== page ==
The FDA has approved the first truly at-home HIV kit which can be completed entirely within a person’s home, with a gum-swab instead of a blood sample, called OraQuick.
CNN explains further:
A positive reading does not mean a definite human immunodeficiency virus, but that additional testing should be scheduled with a health professional. However, the FDA also cautions that a negative test result “does not mean that an individual is definitely not infected with HIV, particularly when exposure may have been within the previous three months.”
With 1.2 million Americans living with HIV/AIDS and 1 in 5 unaware that they are carriers. The more diagnosis methods we have, the better.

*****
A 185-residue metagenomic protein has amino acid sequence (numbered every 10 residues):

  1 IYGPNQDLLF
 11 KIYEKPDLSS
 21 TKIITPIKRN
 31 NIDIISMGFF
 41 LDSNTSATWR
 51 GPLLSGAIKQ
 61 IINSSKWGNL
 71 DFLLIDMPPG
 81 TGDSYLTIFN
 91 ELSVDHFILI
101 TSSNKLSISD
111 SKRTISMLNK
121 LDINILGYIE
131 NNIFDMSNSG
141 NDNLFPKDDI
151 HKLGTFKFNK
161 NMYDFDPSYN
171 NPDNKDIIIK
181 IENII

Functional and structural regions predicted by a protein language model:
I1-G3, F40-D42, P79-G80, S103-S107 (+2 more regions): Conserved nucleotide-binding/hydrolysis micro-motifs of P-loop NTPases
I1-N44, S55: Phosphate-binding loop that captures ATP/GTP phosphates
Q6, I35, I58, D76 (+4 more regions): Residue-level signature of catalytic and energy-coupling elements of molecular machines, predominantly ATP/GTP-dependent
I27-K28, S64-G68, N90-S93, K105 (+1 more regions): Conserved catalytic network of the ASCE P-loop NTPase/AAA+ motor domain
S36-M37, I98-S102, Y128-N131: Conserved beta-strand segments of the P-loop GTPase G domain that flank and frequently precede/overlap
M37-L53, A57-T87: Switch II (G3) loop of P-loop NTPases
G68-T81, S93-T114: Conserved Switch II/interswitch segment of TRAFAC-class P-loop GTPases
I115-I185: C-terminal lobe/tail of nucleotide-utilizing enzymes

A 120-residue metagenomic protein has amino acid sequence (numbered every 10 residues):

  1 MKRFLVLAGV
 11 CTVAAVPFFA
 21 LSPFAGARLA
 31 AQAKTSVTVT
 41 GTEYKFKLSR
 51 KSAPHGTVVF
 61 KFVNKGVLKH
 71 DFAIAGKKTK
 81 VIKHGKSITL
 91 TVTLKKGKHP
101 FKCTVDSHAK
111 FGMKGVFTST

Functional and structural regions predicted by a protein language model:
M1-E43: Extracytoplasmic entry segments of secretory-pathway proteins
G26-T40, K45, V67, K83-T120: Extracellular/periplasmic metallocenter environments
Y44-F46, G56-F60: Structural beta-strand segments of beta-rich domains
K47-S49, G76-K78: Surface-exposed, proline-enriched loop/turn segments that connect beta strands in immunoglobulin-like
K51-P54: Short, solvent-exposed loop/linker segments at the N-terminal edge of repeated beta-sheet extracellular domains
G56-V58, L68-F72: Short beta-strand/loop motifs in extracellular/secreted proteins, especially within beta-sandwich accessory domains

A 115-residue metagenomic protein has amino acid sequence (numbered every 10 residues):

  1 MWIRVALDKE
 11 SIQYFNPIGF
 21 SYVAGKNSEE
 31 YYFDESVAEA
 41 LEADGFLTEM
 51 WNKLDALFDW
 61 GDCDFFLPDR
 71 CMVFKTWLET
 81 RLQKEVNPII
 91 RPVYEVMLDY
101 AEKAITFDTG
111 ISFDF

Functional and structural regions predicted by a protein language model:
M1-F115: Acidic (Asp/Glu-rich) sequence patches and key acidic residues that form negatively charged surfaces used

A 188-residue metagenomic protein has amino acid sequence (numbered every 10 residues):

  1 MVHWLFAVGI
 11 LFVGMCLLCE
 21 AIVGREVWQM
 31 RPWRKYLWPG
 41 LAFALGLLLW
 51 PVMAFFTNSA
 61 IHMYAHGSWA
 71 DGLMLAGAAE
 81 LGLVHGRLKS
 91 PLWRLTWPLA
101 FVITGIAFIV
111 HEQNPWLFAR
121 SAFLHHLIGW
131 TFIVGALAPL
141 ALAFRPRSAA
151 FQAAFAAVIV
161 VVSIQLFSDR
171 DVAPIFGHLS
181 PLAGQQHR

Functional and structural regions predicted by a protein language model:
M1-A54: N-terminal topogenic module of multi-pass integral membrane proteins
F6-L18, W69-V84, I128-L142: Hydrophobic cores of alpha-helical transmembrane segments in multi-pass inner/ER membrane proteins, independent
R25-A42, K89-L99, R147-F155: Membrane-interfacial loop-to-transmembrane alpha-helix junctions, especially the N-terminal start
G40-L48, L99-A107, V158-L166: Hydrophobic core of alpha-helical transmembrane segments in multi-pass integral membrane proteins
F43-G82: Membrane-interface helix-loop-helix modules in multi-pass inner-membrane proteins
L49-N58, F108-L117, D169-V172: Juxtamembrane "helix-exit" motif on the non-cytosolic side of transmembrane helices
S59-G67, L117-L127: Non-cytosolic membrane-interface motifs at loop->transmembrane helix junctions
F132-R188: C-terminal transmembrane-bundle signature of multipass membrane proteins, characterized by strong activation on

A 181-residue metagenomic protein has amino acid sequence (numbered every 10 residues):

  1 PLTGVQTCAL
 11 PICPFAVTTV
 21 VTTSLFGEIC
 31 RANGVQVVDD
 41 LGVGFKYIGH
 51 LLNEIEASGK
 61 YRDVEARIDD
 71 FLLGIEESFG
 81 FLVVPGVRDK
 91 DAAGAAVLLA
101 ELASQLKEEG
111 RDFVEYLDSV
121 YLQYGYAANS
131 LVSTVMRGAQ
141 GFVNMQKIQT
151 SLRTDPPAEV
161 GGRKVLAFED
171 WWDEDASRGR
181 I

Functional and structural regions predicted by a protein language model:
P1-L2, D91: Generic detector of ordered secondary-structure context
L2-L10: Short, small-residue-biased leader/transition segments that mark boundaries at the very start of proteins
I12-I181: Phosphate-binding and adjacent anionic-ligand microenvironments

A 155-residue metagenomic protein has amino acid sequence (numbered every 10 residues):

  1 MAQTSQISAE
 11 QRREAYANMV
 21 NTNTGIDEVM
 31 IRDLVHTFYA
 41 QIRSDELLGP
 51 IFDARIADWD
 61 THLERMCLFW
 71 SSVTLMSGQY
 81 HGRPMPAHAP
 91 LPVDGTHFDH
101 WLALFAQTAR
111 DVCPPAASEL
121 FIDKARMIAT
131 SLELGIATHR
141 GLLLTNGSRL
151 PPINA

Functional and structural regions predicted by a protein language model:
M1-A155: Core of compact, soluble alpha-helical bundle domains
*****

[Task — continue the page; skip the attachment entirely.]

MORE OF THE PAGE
It will also be necessary to educate people as to the time it takes for an infection to show up in an individual’s body after transmission. This window period can be anywhere from 2 to 8 weeks, says the CDC. Therefore, even with a negative result, before 8 weeks from transmission, people should still be practicing safer sex.
What do you think? Will you use the at-home HIV test?